Mexico: Social responsibility alliance to 'expand' into retail, foodservice -

Mexico: Social responsibility alliance to 'expand' into retail, foodservice

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Mexico: Social responsibility alliance to 'expand' into retail, foodservice

Although no U.S. retailers have yet been officially invited to join the newly formed social responsibility alliance in Mexico, designed to promote the socially responsible business practices, meetings will be set up in the future to see how they can bring their support. Green bell peppers panorama

The International Produce Alliance to Promote a Socially Responsible Industry (AHIFORES) was formed at an event in Mexico City last week, attended by officials from Mexico's Secretary of Agriculture, Livestock, Rural Development, Fishing and Food (SAGARPA).

AHIFORES's members currently represent 90% of Mexico's fresh produce industry, including associations and industry leaders who have joined together to work toward a common goal.

The Alliance's U.S. spokesperson Martin Ley - who is also the president of Arizona-based Fresh Evolution - told retailers would certainly enter into AHIFORES's strategy of 'creating synergy' within the industry.

"We want to create a dynamic of exchange of information, experience, and knowledge on social responsibility, as well as success stories that have been implemented in the past by different growers and different sectors of the industry," Ley said.

"By doing this we believe we can raise the bar throughout Mexico."

"Retailers are an important part of the produce industry, and AHIFORES represents a platform and opportunity for buyers to participate and contribute towards the integral development of all employees involved in the fresh produce supply chain."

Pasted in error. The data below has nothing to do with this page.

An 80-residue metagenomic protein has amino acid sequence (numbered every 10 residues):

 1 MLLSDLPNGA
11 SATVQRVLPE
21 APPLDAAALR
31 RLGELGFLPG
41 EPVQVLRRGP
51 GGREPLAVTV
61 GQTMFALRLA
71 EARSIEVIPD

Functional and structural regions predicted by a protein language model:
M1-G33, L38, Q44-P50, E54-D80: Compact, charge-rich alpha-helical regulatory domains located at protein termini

Ley emphasized social responsibility was not exclusive to a certain area of the industry like production or sourcing, but was shared by everyone.

"Among growers and grower associations, we are also looking at expanding and creating these interactions and these networks that will include retail chains and foodservice chains," Ley said.

"It will also include other components of the industry that are very important such as auditing groups, and other groups that we believe have a lot of things to contribute to a successful produce industry as a whole, with socially responsible practices.

"We want to start in areas that we operate - the producing side - and we are looking to expand it into the rest of the industry. We hope that this will be a platform that also works for other sectors."

The U.S. spokesperson also said educational programs would play a role for the members to disseminate socially responsible practices.

"We see social responsibility as a process, not a destination. AHIFORES is focused on developing a network of contributors who will meet with the Alliance as expert advisers," he said.

"That network will include public, private and government representatives from the U.S. and Mexico. The input from these groups will be critical in helping AHIFORES achieve its mission of inspiring, educating and advancing socially responsible business practices in Mexico's farms.

"We look forward to engaging with them soon."

Wal-Mart statement on LA Times revelations